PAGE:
Review – Anodyne

Any one who knows me knows that The Legend of Zelda franchise has always been one of my favorites. In fact, I even praised The Legend of Zelda: Link’s Awakening in our recent article, Perfect Score Games Before Way Too Many Games, therefore I was naturally thrilled when I first heard about Anodyne and saw that it strongly favored one of my favorite titles from the Zelda series. Upon playing it, I quickly learned that while it might have been inspired by early Zelda games, it certainly didn’t live up to the same charm or masterful storytelling.

Anodyne begins with the protagonist, Young, encountering a sage who tells him to enter a machine-like portal and enter the world that the Darkness is threatening to take over. Our adventurer does so and the game begins. Unfortunately, there’s not much more instruction beyond that. I found myself enjoying the surreal environments around me as I explored every corner of the world. However, with hardly any narrative to give purpose to my excursions beyond collecting keys to unlock gates to other areas, I quickly found myself losing interest.


These are the kinds of probing questions we need answered!

The underlying message behind Anodyne is left largely up for interpretation. Each area of the map is suppose to represent a different part of Young’s subconscious. While this isn’t made very clear in the beginning, it does become more apparent with certain places like Black and White Town, which is an obvious look into Young’s earlier years. However, I felt that Anodyne‘s overall vagueness didn’t necessarily translate to a deep thought provoking game, but rather left it a confusing mess that raised more questions than it answered.

As you might expect from a game designed after something you would find on a Gameboy or Super Nintendo, the gameplay mechanics are very basic. In fact, even more basic than most other games in that same style or genre. Young wields a broom as a weapon the can be upgraded to sweep harmful dust in front of him, or to either side in a small surrounding area. About halfway through the game, he’ll receive shoes that allow him to jump over small holes and obstacles. That’s it. That’s the extent of the weapons and moves you can look forward to. I was kind of disappointed that in a game that takes place within the realm of dreams and the mind’s subconscious, there weren’t cooler or at least weirder objects and items that you could obtain. Why not have a leaf blower that creates tornadoes as a final weapon?


Someone put on an album by The Smiths for this emo monster.

I will say that Anodyne did a good job of providing a great feeling of nostalgia with its 16 bit art style. Maybe a little too good of a job in that aspect. The majority of the enemies Young encounters are direct (if not exact) ripoffs of creatures you can find in many of the Zelda games. There are bats that fly at you and circle around you until you kill them. Gelatinous blobs that bounce and quiver before attacking, only to divide into smaller pieces once you’ve sliced them with your swor- I mean broom. Unfortunately, a couple of the truly original monsters you’ll see you aren’t able to interact with at all which leads to an even bigger feeling of disappointment of such a missed opportunity.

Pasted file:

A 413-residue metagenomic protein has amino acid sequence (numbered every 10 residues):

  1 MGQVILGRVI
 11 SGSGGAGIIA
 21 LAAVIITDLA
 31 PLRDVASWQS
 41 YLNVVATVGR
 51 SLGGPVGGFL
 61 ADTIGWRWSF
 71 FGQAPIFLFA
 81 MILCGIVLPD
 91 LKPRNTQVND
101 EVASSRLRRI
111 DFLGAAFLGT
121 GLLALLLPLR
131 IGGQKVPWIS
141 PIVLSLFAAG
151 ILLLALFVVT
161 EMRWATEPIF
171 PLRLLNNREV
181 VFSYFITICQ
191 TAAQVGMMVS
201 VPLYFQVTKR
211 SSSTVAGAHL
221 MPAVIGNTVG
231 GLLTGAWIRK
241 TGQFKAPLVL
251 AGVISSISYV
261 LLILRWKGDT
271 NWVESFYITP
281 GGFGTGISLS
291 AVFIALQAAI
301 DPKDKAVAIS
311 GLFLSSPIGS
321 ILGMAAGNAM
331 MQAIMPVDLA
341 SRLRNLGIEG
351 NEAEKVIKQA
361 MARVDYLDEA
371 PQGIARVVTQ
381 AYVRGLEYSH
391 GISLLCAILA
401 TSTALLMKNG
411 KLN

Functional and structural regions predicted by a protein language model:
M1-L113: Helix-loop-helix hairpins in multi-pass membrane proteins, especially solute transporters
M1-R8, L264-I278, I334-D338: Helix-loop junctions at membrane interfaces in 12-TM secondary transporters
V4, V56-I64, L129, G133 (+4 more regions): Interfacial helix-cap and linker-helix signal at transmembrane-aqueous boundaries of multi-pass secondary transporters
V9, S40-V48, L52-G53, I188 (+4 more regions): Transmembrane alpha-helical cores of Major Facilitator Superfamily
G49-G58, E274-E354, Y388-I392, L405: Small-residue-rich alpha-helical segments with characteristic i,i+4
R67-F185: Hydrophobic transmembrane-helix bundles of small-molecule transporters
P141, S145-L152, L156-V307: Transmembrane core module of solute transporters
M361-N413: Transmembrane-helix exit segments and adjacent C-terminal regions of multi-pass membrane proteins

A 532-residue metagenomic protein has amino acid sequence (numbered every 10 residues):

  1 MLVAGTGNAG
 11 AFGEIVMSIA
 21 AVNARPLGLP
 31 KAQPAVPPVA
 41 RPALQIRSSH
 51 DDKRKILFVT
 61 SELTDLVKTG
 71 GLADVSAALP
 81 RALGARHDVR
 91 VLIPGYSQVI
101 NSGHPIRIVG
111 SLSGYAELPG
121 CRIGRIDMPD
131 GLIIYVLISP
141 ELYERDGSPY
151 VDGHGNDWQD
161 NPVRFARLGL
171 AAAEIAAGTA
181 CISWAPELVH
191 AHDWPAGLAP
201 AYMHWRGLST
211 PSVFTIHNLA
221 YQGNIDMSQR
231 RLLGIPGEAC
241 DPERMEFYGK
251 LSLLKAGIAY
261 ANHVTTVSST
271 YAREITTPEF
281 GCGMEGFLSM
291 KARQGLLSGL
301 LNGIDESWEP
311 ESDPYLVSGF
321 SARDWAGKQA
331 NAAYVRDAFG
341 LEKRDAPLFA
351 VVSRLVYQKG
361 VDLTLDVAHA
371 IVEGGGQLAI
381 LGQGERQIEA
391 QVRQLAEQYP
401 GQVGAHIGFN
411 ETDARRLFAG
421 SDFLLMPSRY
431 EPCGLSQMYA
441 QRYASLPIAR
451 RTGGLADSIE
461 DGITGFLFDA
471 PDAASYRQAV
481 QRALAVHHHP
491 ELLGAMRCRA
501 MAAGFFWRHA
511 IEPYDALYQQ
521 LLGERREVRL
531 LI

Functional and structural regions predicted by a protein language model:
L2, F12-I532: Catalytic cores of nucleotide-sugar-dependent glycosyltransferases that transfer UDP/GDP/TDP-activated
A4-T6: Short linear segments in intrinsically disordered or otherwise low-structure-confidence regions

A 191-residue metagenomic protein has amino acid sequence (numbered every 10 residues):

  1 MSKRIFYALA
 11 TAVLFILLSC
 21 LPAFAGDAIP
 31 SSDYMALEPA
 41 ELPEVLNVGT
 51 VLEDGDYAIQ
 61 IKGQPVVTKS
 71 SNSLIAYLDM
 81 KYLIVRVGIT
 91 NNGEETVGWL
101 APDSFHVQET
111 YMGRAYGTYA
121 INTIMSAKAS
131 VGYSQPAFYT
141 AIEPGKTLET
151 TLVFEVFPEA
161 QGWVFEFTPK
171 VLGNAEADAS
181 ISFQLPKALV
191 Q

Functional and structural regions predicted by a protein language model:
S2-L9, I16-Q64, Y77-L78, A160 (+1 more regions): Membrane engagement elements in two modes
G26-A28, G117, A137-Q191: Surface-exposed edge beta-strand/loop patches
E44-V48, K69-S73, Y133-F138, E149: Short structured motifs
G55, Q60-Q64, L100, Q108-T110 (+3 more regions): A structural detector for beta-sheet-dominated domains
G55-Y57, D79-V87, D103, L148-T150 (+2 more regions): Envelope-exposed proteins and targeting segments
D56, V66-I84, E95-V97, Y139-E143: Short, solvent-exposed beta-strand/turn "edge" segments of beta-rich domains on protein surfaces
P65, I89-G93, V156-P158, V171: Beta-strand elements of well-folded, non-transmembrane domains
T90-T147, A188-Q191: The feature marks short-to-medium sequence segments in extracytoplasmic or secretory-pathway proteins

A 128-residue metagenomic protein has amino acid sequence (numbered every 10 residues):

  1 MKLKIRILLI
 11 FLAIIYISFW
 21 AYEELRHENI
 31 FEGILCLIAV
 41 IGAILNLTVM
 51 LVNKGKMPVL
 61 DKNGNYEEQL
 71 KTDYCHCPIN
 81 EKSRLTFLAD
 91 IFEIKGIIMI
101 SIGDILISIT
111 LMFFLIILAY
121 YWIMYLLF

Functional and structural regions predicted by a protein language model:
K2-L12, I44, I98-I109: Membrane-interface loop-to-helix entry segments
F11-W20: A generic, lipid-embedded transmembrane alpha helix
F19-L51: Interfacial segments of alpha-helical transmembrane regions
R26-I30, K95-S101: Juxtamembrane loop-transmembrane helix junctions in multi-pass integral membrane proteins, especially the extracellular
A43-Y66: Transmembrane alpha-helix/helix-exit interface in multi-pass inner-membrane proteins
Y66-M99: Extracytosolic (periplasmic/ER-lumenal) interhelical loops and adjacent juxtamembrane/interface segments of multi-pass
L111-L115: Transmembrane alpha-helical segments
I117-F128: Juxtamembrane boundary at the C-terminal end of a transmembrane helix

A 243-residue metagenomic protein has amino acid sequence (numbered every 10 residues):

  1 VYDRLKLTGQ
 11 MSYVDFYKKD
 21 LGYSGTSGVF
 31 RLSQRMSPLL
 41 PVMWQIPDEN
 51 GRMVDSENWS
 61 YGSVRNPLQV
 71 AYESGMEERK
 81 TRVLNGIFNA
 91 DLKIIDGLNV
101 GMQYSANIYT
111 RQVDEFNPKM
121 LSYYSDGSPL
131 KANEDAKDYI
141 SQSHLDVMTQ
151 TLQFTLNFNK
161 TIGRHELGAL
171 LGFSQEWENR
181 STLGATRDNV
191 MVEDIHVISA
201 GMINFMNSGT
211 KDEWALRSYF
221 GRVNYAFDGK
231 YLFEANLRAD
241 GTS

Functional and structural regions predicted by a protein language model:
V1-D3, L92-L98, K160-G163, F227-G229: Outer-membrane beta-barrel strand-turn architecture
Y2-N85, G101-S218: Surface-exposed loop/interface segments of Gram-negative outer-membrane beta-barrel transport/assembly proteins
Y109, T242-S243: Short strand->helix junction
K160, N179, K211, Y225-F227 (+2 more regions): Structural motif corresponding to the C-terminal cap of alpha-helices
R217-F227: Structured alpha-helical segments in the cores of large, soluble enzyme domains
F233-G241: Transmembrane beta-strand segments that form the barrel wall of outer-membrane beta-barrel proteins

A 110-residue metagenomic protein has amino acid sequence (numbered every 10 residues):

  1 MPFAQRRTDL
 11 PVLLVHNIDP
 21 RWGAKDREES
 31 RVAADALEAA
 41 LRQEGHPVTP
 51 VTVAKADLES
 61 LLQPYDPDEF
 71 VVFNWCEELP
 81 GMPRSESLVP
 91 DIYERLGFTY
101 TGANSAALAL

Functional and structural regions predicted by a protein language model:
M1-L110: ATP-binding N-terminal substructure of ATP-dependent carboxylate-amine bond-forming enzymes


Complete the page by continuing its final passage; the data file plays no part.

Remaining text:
However, I am aware that Anodyne was made as somewhat of an homage to early Zelda titles and does in fact poke fun at itself for this. For example, there is a character that Young runs into named Rank, who looks an awful lot like Link and speaks of trying to feed his family by collecting coins he finds under bushes he cuts down. There were many of these cute nods to the Zelda franchise that I loved and appreciated, but there wasn’t enough of anything deeper to set Anodyne apart from the games it emulated.


Meet Rank: an alternate version of Link that seems like he was dropped in his head as a baby many times.

I will say that the soundtrack to Anodyne was by far its biggest triumph. Each area of the world has its own score and every one is done well. Sean Han Tani composed all of the music and created a musical score that is as serene and surreal as the rest of the world around it.

Despite the lack of storyline or explanation for much of what is going on around you, I did still enjoy playing Anodyne for the most part. It’s not necessarily a game that I’ll revisit now that it’s over, but I did find myself enjoying the stroll down memory lane for these types of games as well as the occasional humorous dialogue interactions with certain characters. Analgesic Productions has announced that a sequel, Anodyne 2: Return to Dust, is in the works and set to release sometime in early 2019. If they can add more of a narrative to this adventure, then I’m hopeful that they’ll produce a much more solid game this time around.


Graphics: 8.0

A 16 bit art style that works well to emulate the games that originally inspired it. The enemy designs are more often than not blatant ripoffs.

Gameplay: 6.0

Very limited moves with awkward and frustrating jumping mechanics. The world is fun to explore with unique environments, but occasionally there are needlessly confusing platforming sections.

Sound: 8.0

No voice acting at all, but the sound effects are decent. The soundtrack is very well done though.

Fun Factor: 7.0

It felt like an old school Zelda game, but without the engaging story. The boss battles were fun, but too easy.

Final Verdict: 7.0

Reviewed on PS4.
Anodyne is available now on PC, Xbox One, and PS4.

A copy of Anodyne was provided by the publisher.